Germán Cornejo and Gisela Galeassi wih a dramatic lift. Pictures: Tristram Kenton


Birmingham Hippodrome


If you tried to choreograph sexual attraction you would come up with the tango. Ballet can be beautiful and tender, the waltz romantic, the jive fun but tango is raw passion, lust even, all set to music.

It is all about emotion and director and choreographer Sidi Larbi Cherkaoul has created a multi-faceted look at the dance which is forever associated with Buenos Aires and Argentina but has spread to every corner of the world – Cherkaoul is a Flemish-Moroccan, for instance and while dancers are mainly from Argentina, there are cast members from countries such as France, the USA and Japan. 


m¡longa, which first appeared at the Hippodrome in 2014, incorporates not only dance but some very clever visuals from set designer and video designer Eugenio Szwarcer. We had a stage filling front screen where dancers raced along to giant projected street scenes, a large rear screen saw dancers following their own giant images, and, most ingenious of all, plain silhouettes brought to life by images projected from the side of the stage.

As for the dancing we had fun with the likes of Vivana D’attoma out to snare her man, we had ensemble pieces, an athletic piece from three men, dances with two women and a man, two men and a woman, a dance full of anger and violence by an arguing couple and there is a very clever dance with a huge, whirling plain white flag and the projected image of the Argentinian flag, recognisable to any football supporter.

In the second half there is a hold on to your seats dance that should have come with a do not try this at home, or indeed anywhere, label.

Former tango double world champions Germán Cornejo and Gisela Galeassi gave us a display of whirling legs, kicks and rapid steps, a helicopter spin fast enough to create lift off and all amid a roller coaster of throws, spins and, that word again, passion.


Maricel Giacomini and Bruno Gibertoni

This was tango in the raw. Precise, skilled, two bodies in unison gliding with feet moving at breakneck speed - sex in a dance. Wonderful stuff.

On stage are the orquesta típica under composer and musical director Fernando Marzan on piano in a traditional line up of guitar, violin, double bass and bandoneon. Close your eyes and you could have been in a 1900’s Buenos Aires waterfront bar.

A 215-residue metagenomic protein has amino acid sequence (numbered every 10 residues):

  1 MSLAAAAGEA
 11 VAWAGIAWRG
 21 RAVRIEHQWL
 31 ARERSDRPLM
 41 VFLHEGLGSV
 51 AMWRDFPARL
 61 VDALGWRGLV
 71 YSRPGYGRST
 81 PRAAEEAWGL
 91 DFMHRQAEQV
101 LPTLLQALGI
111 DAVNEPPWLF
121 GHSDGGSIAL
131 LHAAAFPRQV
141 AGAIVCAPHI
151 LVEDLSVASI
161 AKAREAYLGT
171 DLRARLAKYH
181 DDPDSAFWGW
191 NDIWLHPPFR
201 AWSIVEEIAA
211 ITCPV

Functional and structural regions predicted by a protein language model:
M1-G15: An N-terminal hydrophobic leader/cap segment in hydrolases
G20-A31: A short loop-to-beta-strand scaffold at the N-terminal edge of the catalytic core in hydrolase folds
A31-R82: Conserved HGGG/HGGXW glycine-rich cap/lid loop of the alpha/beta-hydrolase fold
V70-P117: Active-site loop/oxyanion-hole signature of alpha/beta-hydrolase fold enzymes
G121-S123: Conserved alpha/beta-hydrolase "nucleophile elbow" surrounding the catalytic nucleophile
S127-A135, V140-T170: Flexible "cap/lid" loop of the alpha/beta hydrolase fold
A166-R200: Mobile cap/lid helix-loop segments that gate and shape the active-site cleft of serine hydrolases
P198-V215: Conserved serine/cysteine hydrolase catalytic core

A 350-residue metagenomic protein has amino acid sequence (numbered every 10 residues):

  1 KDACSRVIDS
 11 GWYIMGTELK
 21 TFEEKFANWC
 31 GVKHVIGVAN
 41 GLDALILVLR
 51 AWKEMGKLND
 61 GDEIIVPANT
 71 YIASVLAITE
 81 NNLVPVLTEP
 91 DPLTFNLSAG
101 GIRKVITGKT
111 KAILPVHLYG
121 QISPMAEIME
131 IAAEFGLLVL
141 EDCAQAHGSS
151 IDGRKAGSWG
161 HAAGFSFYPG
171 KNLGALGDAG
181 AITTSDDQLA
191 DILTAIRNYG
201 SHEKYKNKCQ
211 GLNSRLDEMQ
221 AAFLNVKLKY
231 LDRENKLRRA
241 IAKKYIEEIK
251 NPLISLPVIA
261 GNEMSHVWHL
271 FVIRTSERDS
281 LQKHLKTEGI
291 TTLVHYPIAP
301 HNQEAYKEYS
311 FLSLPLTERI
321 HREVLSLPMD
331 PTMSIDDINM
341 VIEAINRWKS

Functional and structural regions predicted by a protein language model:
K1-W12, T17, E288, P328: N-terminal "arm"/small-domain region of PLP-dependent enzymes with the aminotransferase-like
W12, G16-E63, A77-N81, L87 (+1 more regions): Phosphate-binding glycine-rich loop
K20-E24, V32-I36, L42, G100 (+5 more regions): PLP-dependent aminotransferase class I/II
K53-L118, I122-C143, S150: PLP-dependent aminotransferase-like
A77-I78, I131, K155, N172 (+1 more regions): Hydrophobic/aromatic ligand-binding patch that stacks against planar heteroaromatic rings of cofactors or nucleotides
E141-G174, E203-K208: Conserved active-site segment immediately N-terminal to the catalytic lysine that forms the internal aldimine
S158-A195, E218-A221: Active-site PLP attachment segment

Along with the authentic music were some quite stunning costumes (Tim Van Steenbergen) sheer and slinky for the women – with one backless dress defying gravity – while the men were the stuff of 30’s movies with wide trousers, pencil stripe suits and even a couple of pencil moustaches.

Some dances are more contemporary than others but at its heart m¡longa pays homage to a dance that came to symbolise Argentina. With twelve talented dancers and an authentic típica this Dance Consortium production is a tango night to savour. To 27-05-17

Roger Clarke



A second view


Dancing has been given a new lease of life since Strictly hit our television screens, and this remarkable show is another example of how the art can create breathtaking entertainment.

Not that m¡longa is a copy of the telly treat. Far from ii. This Dance Consortium presentation, inspired by Sidi Larbi Cherkaoui, Sadler’s Wells associate artist, concentrates on Argentinean tango with sections of contemporary dance, and is a visual delight.

The twelve dancers perform incredible movements that, on opening night, dew bursts of applause and cheers from a captivated audience.

It is slick, seductive and spectacular, with hugely enjoyable music provided by the five-strong on-stage band.

The performers wear, in the main, dark costumes with just the odd splash of colour, which perhaps ensures no-one’s attentions strays from the amazing skill on stage with wonderful contributions from tango stars like Gabriel Bordon, Nikito Cornejo, Vivana D’attoma, Gisela Galeassi, Maricel Giacomini. Claudio Gonzalez and Jullia Urruty.

There are stunning sections with mirror images of passionate dancers projected onto the rear of stage which create mesmerizing moments as you attempt to spot any difference in the movements of the people live on stage and the pictures behind, while  ilhouette figures and fascinating dances performed in front of Argentinean street scenes with moving traffic add another dimension.

Fernando Marzan is the composer and musical director of this dancing delight.

Paul Marston


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